A few moments after Lori Phillips lugged a blue pillowcase into a coffee shop in downtown Franklin, she took a self-conscious pause to reconsider her choice of tote. Then she smiled. “Stephen would approve,” she says. “It’s very understated.”
Inside the unassuming carryall, she had put mementos—photos, handwritten letters, original art—of her friendship with the cult fashion designer and artist Stephen Sprouse, who is the focus of a new exhibition, Sprouse: Rock/Art/Fashion, opening July 16 at Newfields. The two had grown up in Columbus, Indiana, and kept in touch until his death in 2004, at age 50, of heart failure.
After graduating in 1971 from Columbus North High School, Sprouse moved to New York City and soon began working for the famous designer Halston. In one letter, sent to Phillips in college, Sprouse joked about her dislike of denim and offered encouragement: “Keep wearing your nice clothes, and don’t worry about those blue-jean clad freaky girls. That’s out of style, anyway—they just don’t know it yet.”
“He was just the sweetest fellow,” says Phillips, a retired speech and language pathologist who still lives in Columbus. “He always had a twinkle in his eye, because he was so keenly observant and able to read between the lines. And what a quiet, gentle spirit.”
That was Sprouse, the friend. Sprouse, the style iconoclast? He was dubbed “The Duke of Day-Glo” and “The Punk Glamour God” by fashion writers. He created the silk chiffon and silk jersey dress with photo-printed TV scan lines that Debbie Harry wore in Blondie’s 1979 “Heart of Glass” video and designed the kilt Axl Rose wore on tour with Guns N’ Roses in 1993. His pop-graffiti lettering reinvented the spring 2001 Louis Vuitton handbag collection that Harper’s Bazaar declared “launched a thousand waiting lists.”
The 60 looks on display at Newfields, arranged by curator of textile and fashion arts Niloo Paydar, will include a version of the “Heart of Glass” dress, along with a wall of shoes. All are part of a massive donation made to the Indianapolis Museum of Art in 2018—800-plus pieces of clothing and shoes, along with thousands of Polaroids, video cassettes, sketches, and papers—by Sprouse’s mother, Joanne, and younger brother, Bradford.
Stephen Sprouse had a connection to the museum. As a high school student, he often visited to see art and stage photo shoots with his friends. His family’s relationship with Paydar, which began with the 2012 exhibit American Legacy: Norell, Blass, Halston & Sprouse, led to the landmark gift. It offers an intimate look into the visionary artist’s creative process and his personal life. It’s also a scrapbook of New York City’s nightlife and underground art scene in the 1970s and ’80s, when Sprouse collaborated with the likes of groundbreaking transgender model Teri Toye, photographer Steven Meisel, and artists Keith Haring, Jean-Michel Basquiat, and Andy Warhol. Warhol is buried in a Sprouse-designed black cashmere suit, and the pop artist’s double portrait of Sprouse will be shown at Newfields.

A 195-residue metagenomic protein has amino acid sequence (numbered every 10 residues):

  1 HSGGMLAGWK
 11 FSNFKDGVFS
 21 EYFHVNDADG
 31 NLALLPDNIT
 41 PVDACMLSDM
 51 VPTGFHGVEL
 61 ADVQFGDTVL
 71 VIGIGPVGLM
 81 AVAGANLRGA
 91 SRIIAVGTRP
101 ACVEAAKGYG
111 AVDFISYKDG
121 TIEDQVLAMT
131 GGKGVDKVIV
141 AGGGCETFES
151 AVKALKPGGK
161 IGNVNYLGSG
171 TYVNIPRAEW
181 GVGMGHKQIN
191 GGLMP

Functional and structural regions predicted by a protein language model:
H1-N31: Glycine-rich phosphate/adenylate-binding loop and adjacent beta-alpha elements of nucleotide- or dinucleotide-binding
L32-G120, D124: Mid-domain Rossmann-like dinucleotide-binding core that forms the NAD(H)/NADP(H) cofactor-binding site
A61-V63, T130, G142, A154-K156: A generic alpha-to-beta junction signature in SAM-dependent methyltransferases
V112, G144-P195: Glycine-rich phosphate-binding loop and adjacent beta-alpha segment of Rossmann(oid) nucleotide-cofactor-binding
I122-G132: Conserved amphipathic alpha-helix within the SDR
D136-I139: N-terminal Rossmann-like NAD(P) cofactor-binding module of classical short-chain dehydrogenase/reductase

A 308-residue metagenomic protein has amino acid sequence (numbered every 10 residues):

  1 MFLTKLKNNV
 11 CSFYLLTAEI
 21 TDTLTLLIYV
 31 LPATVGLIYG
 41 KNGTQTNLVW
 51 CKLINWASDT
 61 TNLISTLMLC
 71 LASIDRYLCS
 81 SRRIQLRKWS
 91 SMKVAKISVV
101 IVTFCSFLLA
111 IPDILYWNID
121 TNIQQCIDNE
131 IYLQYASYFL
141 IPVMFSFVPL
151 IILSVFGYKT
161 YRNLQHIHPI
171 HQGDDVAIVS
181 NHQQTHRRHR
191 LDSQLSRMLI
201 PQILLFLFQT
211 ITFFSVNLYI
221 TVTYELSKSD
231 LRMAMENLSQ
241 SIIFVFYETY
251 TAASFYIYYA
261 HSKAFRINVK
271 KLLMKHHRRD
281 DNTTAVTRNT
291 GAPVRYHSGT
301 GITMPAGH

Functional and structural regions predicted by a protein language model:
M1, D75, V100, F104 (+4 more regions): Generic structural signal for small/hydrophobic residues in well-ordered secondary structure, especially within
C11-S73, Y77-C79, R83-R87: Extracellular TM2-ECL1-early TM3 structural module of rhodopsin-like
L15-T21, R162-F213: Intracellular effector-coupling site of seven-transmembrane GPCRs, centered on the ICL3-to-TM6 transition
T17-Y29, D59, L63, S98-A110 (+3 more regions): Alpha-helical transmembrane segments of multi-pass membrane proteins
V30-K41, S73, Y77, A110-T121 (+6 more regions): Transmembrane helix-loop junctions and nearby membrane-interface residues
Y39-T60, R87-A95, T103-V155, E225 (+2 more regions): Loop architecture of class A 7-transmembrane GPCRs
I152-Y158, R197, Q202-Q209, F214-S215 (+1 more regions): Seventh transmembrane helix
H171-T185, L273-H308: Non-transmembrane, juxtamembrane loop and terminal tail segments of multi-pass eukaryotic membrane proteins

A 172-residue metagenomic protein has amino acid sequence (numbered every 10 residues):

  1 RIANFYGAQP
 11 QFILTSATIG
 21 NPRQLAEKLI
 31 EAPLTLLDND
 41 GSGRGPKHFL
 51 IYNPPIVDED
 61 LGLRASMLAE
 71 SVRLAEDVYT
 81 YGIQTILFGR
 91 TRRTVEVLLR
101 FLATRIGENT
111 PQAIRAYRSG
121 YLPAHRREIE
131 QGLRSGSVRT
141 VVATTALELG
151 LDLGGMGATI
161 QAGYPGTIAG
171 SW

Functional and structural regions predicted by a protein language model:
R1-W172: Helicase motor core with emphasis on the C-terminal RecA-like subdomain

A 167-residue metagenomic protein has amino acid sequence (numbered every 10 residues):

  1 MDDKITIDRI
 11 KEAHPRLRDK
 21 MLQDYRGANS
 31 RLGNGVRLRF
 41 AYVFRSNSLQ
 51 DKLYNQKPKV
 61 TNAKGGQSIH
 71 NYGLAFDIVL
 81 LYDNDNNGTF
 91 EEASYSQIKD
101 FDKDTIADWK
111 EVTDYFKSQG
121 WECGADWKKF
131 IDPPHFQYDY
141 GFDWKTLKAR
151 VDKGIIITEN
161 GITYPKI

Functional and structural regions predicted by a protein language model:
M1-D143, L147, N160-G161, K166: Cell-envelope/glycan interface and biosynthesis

“Mom wanted to put it somewhere where they’d appreciate it, preserve it, and let people see it,” Brad Sprouse says of the collection. “And heck, Warhol’s museum is in Pittsburgh.”
Sprouse’s personal collection did not include the elusive Louis Vuitton bag. Newfields borrowed two of those from the luxury French fashion house for its exhibition. Outside the Franklin coffee shop, Phillips retrieved her handbag—in perfect condition—from the trunk of her SUV, along with a never-inflated beach ball from Sprouse’s 2002 Americaland collaboration with Target.
One item she wishes she had saved? A sign Sprouse wrote and posted on the door of her family’s den when he flew home for the funeral of his father, Norbert, in 1994. When Sprouse was 12, Norbert, the owner of a successful manufacturing company, began taking his talented son to New York so he could show his portfolio to fashion designers like Bill Blass and Norman Norell, who also had Indiana roots.
While others gathered at the Phillips home after the funeral, Sprouse retreated to the den with his niece and nephew. Their “clubhouse” sign required a special password for entry.
“When he came home for Christmas or was at a party, he almost always gravitated to a corner with children,” Brad says. “And before you’d know it, there would be markers and crayons, and they’d all be doing an art workshop.”